My kids aren't any more special than anyone else (except to me), they aren't always winners and they aren't always the best or right. I'm all for self esteem but there is something to be said for learning how the real world works while you're young and the disappointments you have to handle are small. Nothing sucks more than getting to college and than reaching adulthood and discovering all of a sudden that the world really doesn't owe you the treatment you were raised to think it did (trust me, I was there).

Anyway, I'm fine with kids being loud and exuberant in public places. Mine have been known to sing and dance through the grocery store to make the shopping more fun. When the happy, playful behavior becomes screaming and swinging fists "the look" comes out which either stops it cold or away we go.

Lisa said...

Of course, Brent, spontaneous outbursts of song does not guarantee a medically ummediated response. A bloke properly under the influence of pharmaceuticals is as likely to begin rap as one not taking Soma.

I do agree our society is pathologized and overmedicalized, but that seems a separate issue from Chief's.

I am in agreement that out of control individuals should be removed from common areas. That said, so many adults are out of control that they may fail to adequately identify it in their charges. That is a shame. I have asked parents to please restrain their children.

I don't get why so many people just pull a grimace-smile when a kid is out of control and offending and/or endangering those around him. Why not offer the mother help if she needs it, or alert her if she is just ignoring it? There's nothing cute about endangering my hearing.

FDChief said...

srv, brent: Interesting that both of you mentioned singing.

I had an incredible, beautiful thing happen to me one long-time company Christmas party ago. We were feeling flush that year and booked the do in one of Portland's nicer lunch places. We had our food and the gift exchange and were sitting there with our last drinks when one of my coworkers started singing "O Holy Night" and without thinking I followed in with the bass line harmony.

It helped that Nancy's contralto and my bass were both a tonal quality that blended well. But I'm not sure why we were so good. We had never sung together; I hadn't sung in public since college. But we were THAT good. We ran through all the great seasonal harmonic standards. And when we were done, everyone in the dining room applauded. It was freakish, like something from some awful mawkish Lifetime Christmas movie, and yet it was lovely and a moment I'll treasure all my life.

So I'd agree that there are "outbursts" that work fine in public places. I think the things I was reacting to were:

1. that these kids were being really violently disruptive: screaming, slamming around, acting out in scary-loud ways, and
2. that some of the parents reacted with the attitude "that's autism, get used to it".

So I think I'd draw the line based on a matrix of the behavior and the surroundings. Mild crooning in church? OK. Screaming in the toddler msh pit? Also OK. Flailing and hooting in the meditation parts of martial arts class? Not so OK. Loud random screams in church or in the gym? Not OK.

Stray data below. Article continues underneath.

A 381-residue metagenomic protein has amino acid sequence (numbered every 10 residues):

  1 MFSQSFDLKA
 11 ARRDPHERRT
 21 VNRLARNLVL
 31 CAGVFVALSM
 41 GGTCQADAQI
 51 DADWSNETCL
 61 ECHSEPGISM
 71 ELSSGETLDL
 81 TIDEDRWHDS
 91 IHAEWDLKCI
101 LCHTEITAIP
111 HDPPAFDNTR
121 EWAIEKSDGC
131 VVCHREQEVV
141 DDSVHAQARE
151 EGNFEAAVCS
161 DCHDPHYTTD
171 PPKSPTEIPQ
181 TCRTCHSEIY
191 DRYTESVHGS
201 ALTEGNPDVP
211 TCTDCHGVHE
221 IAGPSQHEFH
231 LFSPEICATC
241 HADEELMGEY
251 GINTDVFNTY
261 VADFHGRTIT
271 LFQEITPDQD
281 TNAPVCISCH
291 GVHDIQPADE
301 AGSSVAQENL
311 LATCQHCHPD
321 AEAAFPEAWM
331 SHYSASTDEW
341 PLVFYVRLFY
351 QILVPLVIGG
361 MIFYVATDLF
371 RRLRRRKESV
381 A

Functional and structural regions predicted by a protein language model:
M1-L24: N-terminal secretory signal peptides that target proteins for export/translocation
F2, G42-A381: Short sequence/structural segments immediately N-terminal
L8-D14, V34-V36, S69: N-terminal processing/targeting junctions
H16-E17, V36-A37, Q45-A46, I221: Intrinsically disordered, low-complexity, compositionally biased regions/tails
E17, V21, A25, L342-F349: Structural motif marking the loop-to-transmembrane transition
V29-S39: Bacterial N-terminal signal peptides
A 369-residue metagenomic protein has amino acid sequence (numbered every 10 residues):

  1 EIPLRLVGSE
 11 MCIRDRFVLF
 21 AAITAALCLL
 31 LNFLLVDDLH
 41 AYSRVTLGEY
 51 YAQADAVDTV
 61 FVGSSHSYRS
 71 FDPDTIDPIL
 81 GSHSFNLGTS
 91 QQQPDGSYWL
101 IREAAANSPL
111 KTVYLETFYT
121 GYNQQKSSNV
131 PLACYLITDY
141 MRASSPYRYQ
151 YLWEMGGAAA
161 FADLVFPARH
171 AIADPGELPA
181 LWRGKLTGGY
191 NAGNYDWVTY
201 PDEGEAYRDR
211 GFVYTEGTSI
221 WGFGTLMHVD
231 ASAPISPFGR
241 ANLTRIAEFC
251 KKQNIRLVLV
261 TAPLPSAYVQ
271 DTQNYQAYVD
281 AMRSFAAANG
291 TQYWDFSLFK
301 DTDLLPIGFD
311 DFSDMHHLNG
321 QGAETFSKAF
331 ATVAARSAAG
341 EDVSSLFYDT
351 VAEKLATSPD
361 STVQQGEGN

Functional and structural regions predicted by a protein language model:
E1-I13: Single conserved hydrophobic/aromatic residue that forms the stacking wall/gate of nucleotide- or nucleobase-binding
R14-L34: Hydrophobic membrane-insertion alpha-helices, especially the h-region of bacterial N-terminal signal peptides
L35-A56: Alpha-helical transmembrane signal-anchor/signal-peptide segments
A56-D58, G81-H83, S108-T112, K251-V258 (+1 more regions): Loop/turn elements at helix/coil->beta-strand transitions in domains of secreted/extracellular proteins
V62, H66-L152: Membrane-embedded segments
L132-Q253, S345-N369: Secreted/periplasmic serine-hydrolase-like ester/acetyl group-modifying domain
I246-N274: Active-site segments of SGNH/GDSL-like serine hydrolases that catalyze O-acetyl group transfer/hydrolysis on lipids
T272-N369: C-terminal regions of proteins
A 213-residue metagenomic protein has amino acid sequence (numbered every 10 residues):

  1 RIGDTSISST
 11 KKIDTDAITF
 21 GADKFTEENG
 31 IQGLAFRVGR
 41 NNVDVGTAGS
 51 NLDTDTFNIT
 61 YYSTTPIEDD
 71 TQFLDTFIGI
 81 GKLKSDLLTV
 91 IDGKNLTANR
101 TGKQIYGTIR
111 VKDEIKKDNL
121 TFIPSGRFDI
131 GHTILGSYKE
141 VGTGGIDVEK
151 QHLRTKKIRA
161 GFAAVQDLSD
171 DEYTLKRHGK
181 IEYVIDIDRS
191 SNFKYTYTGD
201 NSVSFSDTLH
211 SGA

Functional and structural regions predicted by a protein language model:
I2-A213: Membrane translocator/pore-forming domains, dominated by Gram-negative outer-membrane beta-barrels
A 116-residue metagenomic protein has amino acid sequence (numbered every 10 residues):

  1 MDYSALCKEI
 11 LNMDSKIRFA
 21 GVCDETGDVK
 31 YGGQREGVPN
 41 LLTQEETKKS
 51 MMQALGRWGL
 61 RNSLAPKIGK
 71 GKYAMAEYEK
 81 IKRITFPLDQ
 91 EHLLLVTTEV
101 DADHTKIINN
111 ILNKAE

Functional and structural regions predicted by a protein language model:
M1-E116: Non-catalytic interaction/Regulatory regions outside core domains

FDChief said...

Anon: I eny you your "look". The Peeper is as impervious to innuendo and censure as a drunken frat boy at closing time. Nothing short of naked force works when he's really off the rails...

Lisa: Unfortunately, often the unwritten Law of the City Dweller, "Do Unto Others If You Want To Risk Get Your Fuckin' Head Blown Off" gets in the way. There's just so many creeps and crazies out there...

I'm afraid that I've walked past harassed moms just because I'm not sure if an offer of help wouldn't be received as an insult: "Do you think I can't control my child!?"

Come to think of it, since the answer is "Yes", it IS an insult...

Lisa said...

Yes, The world is full of creeps and crazies. I've witnessed some ugly behavior from mothers when a stranger merely makes a sweet comment -- "This is NONE of your business." Yikes.

Still, if I see a mother who is trying to balance boxes and toddlers and things are falling down, an offer of help is in order, I think. But yeah, people are on the edge, defensive, and many highly medicated, so you never know what you'll get in response.

walternatives said...

The Goob and I have made a solemn pact to remove (our) screaming kids if public tantrums ensue. We'll let you know in a couple years how that panned out, `kay?

FDChief said...

W: You two rock. If you're interested, I can get you a terrific price on the Ronco "Dart-a-Tot" toddler tranquilizer and capture system. Field tested by Marlin Perkins on the "Wild Kingdom" show, this gentle but effective child sedation and restraint combination promises to quickly and effectively end those annoying public meltdowns by first using the Wetherby .370 trank gun to decant an adjustable dose of Nembutol into little Sissy's system and then enveloping her in the "Little Mermaid" capture net, by which she can be safely and securely tied to the fender for the ride home.

The "Dart-a-Tot" - your hope for a quiet tomorrow!